And the luculia season has started, bring us sweet scent. Luculia pinceana ‘Fragrant Cloud’.

 

 

 

 

Late Bloomers – the tree dahlias in autumn

Tree dahlia 'Orchid', bred by Keith Hammett

Tree dahlia ‘Orchid’, bred by Keith Hammett

The last clarion call of the autumn flowers here are the tree dahlias, wildly impractical plants to grow but I absolutely love them. There is nothing like their over the top blooms soaring skywards in late autumn.  At least we are lucky in this country that we get clear blue skies with strong light all year round. Otherwise they might be soaring up to the gloom of lower light levels of other climates.

For problem number one is that these are frost tender plants which is not surprising when you consider they originate from Central American areas like Mexico, Columbia and Guatemala. We are not actually frost free in Tikorangi. We have areas of the garden that are so protected now by overhead cover that we can grow the most tender material, but out in the open we still get sufficient frost to require placing tender plants carefully. We may only get three visible frosts each winter, but the air chill on a calm night can get low enough to wreak havoc. And because these tree dahlias don’t start flowering until May and continue into June, they can get hit late in their season.

Left to right: 'Chameleon" , 'Orchid' (both Hammett varieties), D. imperialis and an unnamed Hammett variety.

Left to right: ‘Chameleon” , ‘Orchid’ (both Hammett varieties), D. imperialis and an unnamed Hammett variety.

A hint to the second problem lies in the name – the ‘tree’ part. These are not trees. They have nothing to do with trees. They are a fully deciduous herbaceous perennial but their rapid growth in summer and autumn sees them take on tree-like proportions. It is nothing for them to be 3 metres high, sometimes 4 or even 5 metres. Being dahlias, they are plants for sunny, open positions but they also benefit from some support and shelter from wind which can knock their brittle stems over. They have the hollow stems that are typical of dahlias. Some we grow against sheds or to the side of frames already in place for runner beans and frost protection frames for the bananas and sugar cane.  Some we fence in with heavy duty bamboo cross bars – hitching rails, Mark calls them.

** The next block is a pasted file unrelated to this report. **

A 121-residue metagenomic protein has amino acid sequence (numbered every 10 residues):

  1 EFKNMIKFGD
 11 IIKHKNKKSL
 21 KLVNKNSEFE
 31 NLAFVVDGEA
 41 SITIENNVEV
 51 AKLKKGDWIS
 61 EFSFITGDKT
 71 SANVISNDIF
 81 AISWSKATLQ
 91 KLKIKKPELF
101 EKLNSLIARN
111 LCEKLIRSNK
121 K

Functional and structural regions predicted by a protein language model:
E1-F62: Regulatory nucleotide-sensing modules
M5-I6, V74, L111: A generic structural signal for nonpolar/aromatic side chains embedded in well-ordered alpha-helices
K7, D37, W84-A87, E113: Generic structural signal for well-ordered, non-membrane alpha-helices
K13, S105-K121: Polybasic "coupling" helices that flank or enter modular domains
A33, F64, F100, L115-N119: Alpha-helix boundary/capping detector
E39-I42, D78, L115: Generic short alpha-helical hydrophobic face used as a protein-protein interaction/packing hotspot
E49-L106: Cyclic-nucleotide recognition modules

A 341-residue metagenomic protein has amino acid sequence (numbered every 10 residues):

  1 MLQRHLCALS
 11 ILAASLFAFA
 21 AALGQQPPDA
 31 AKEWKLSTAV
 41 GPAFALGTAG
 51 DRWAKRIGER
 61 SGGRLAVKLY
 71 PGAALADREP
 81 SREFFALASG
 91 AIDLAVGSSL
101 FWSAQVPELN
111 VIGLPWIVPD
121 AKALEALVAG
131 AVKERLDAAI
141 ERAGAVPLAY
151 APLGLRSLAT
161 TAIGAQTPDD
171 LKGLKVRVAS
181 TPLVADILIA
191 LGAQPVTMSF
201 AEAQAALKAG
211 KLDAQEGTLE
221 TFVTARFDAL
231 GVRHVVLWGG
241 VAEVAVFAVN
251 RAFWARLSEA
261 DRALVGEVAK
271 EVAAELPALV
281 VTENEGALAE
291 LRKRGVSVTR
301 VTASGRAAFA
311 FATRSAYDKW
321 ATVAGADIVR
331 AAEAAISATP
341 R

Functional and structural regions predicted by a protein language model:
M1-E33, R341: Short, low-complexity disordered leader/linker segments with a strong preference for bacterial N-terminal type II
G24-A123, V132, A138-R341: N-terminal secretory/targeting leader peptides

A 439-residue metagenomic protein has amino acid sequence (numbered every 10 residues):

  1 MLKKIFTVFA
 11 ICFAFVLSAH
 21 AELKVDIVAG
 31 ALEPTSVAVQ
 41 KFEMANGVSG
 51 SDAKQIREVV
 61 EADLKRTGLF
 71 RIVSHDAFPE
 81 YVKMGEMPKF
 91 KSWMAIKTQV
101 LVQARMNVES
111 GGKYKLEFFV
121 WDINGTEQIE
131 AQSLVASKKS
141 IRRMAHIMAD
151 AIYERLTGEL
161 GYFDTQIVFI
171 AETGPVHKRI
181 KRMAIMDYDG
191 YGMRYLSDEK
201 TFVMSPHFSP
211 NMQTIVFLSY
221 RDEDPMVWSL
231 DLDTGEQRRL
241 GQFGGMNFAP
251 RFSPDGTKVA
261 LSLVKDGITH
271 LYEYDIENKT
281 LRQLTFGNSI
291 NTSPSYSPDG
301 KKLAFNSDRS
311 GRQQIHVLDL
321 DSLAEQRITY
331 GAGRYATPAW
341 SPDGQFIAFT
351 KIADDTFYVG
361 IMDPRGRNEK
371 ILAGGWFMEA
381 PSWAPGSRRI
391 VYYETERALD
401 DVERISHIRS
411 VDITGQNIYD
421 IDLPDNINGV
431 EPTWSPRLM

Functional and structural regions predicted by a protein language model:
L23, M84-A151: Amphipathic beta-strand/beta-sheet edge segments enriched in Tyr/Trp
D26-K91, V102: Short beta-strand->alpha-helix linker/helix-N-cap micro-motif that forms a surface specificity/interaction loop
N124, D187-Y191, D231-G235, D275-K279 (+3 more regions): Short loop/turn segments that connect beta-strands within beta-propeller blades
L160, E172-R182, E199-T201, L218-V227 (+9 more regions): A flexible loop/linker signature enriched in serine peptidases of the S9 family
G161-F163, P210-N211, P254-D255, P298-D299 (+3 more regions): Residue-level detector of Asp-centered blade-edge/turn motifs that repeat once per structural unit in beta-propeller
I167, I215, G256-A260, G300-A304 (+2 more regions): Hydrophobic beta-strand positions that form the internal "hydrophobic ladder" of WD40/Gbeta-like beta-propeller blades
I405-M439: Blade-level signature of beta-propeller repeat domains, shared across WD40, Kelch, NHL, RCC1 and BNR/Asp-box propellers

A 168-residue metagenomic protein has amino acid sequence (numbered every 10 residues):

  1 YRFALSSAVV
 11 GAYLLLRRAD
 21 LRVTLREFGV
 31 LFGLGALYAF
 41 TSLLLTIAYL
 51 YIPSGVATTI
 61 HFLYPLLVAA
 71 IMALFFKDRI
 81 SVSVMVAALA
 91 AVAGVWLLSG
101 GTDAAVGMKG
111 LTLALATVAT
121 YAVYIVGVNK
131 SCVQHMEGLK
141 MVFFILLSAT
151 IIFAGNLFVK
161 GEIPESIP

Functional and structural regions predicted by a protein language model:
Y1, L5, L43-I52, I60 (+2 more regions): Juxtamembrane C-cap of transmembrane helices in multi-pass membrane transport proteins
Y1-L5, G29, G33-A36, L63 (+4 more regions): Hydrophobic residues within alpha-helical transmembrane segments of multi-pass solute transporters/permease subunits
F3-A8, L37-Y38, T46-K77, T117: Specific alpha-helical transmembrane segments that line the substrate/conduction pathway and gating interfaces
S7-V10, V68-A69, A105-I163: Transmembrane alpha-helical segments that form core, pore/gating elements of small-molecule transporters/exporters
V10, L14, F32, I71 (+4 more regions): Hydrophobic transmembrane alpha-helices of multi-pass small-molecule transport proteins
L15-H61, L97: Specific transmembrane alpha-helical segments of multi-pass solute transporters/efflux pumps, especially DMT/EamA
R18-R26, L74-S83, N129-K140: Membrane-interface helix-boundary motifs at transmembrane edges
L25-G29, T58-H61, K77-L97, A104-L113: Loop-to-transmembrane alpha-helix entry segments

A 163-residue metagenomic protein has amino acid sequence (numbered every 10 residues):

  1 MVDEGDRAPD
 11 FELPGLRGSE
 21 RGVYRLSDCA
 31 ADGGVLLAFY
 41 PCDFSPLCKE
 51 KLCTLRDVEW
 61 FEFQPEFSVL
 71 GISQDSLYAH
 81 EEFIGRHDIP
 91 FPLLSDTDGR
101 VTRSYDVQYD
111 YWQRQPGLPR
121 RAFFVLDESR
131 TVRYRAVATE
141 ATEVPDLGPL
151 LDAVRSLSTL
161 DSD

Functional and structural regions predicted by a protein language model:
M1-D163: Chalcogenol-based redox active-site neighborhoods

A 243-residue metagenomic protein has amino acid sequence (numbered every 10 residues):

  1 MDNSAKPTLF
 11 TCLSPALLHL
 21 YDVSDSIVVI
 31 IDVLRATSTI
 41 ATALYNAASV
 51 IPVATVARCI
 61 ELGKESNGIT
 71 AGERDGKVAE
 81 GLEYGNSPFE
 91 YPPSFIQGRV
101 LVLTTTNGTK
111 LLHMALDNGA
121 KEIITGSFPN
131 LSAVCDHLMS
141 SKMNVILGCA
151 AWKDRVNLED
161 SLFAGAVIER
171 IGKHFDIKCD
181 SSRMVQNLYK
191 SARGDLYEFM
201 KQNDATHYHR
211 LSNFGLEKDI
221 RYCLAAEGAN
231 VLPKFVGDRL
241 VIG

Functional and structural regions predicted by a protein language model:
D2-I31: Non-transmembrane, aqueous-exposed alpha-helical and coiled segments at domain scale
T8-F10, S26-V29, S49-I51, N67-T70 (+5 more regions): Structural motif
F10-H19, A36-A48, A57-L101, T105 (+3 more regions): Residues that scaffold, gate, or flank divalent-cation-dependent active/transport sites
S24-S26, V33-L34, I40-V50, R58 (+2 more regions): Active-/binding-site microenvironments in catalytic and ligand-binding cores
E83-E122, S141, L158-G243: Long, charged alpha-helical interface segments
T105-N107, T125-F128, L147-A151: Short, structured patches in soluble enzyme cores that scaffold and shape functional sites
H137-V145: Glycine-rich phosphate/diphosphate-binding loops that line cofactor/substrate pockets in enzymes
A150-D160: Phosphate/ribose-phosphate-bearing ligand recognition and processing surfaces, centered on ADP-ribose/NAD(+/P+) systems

Below ground, they have big, chunky tubers which mean that they are difficult to grow amongst other plants and they take up quite a bit of space for their six weeks of glory.

Not many gardens have both the space and the conditions that suit such particular requirements, along with a tolerance for their scruffy off-times. But if you have and can, they are as easy to grow as your more modest dahlia but with more spectacular results.

New Zealand plant breeder, Keith Hammett, has done a lot of work with dahlias, including tree dahlias. The orange starburst variety which he named ‘Orchid’,  with its twisted petals is more compact than any of the others we grow. It only reaches about 2 metres maximum though that is 2 metres high  and 2 metres wide. We have it by a big mandarin tree whose fruit are ripening as the dahlia blooms. It is a lovely combination.

Dahlia imperialis, my personal favourite

Dahlia imperialis, my personal favourite

My favourite is the simple Dahlia imperialis species and it is the most commonly available plant. When it first comes out, it looks like a clematis from a distance. Yes the blooms are a little floppy and the petals are larger and soft, so easily damaged, but I like the somewhat pendulous form and I think the lilac pink colouring is pretty.

Dahlia imperialis Alba - soaring skywards as winter descends upon us

Dahlia imperialis Alba – soaring skywards as winter descends upon us

Being a species, there are a fair number of different selections of D. imperialis. Our late season double white is Dahlia imperialis alba plena. ‘Alba’ of course means white and ‘plena’ means full and is applied to fully double flower forms. This one towers above a shed and puts on a wonderful display with its shaggy blooms but usually gets cut back by the cold when still in bloom in early June.

While tree dahlias can be grown from tubers in the same way as their smaller dahlia cousins, they are also commonly propagated from cuttings which are easier to handle than their oversized tubers. I admit I have yet to try it – there is a limit to how many tree dahlias we can place here – but the advice is to cut the stems that flowered in autumn, making sure that you have at least two nodes per cutting. Lay it flat because the new roots form from the nodes and cover to a depth of about 10cm. Or you can take spring cuttings from fresh growth. It does not appear to be difficult. I may report back on this because we are taking cuttings this year. We have a newly available position where a large tree fell, opening up what looks to be an ideal space for a tree dahlia or maybe two.

022 - CopyFirst published in the May issue of NZ Gardener and reprinted here with their permission.